A Mind of its Own: A Cultural History of the Penis by David M Friedman - review by Alexander Waugh

Alexander Waugh

The Book We Have Been Crying Out for

A Mind of its Own: A Cultural History of the Penis


Robert Hale 368pp £20 order from our bookshop

I am tired of people telling me that penises aren't interesting, because they are; and, though I'm no Freudian analyst, I strongly suspect that these ignorant folk are trying to conceal a preoccupation which is embarrassing to them. How can anything be boring that has, through the course of human history, been worshipped, admired, feared, envied, reviled and ridiculed? How can one feel indifferent about a pneumatic device with one hole that can shoot two discrete and utterly different fluids from it?And, let us not forget, this single rod of human tissue is a primary source of erotic pleasure for more than half the human race. Whence, then, its dullness?

David Friedman is absorbed by the penis because, as his title, A Mind of Its Own, implies, he sees it as a freethinker - a third party, if you like, in the human story. 'A man can hold his manhood in his hand, but who is really gripping whom?' he asks. The penis for Friedman is 'something insistent yet reluctant, occasionally poetic, at other times pathetic, a tool that creates but also destroys, a part of the body that often seems apart from the body. ‘This', he says, 'is the conundrum that makes the penis hero and villain in a drama that shapes every man. And mankind along with it.’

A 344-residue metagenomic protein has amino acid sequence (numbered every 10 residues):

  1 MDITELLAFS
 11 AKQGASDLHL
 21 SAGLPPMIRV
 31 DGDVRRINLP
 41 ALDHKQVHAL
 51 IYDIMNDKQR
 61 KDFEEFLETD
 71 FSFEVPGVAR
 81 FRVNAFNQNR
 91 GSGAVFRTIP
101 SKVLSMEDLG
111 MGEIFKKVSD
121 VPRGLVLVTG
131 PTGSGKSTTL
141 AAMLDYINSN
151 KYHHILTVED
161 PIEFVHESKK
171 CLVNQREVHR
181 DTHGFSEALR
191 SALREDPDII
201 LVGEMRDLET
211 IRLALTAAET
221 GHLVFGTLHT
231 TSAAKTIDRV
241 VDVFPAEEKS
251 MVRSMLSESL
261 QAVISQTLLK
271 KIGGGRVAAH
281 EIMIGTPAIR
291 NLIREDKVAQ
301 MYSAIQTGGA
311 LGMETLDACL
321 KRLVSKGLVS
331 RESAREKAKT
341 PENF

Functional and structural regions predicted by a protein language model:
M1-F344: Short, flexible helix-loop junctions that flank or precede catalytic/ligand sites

Lofty claims, you may think, but Friedman is fastidious in his efforts to substantiate them and his results are predictably fascinating. Incidentally, the word ' fascinating', according to the author, has penile origins. Aristocratic Roman boys were given bullae, or lockets, by their fathers to wear around their necks. Inside each bulla was a fascinum, or ithyphallic icon, put there to ward off paedophiles. The Oxford Dictionary of Etymology claims that a fascinum in Latin refers to any non-specific spell or charm, but I prefer Friedman's assertion that 'Today, fifteen hundred years after the fall of Imperial Rome, anything as powerful or intriguing as an erection is said to be "fascinating".'

Until now, penis literature has been singularly pathetic. Books like Aizid Hashmat's The Penis (a dry, scholarly and ultimately disgusting urogenital survey of skin lesions, traumatic injury, reimplantation, erectile dysfunction, and neoplastic diseases) are no fun at all. More common nowadays are the kitsch popular-market offerings, twee books like Facts

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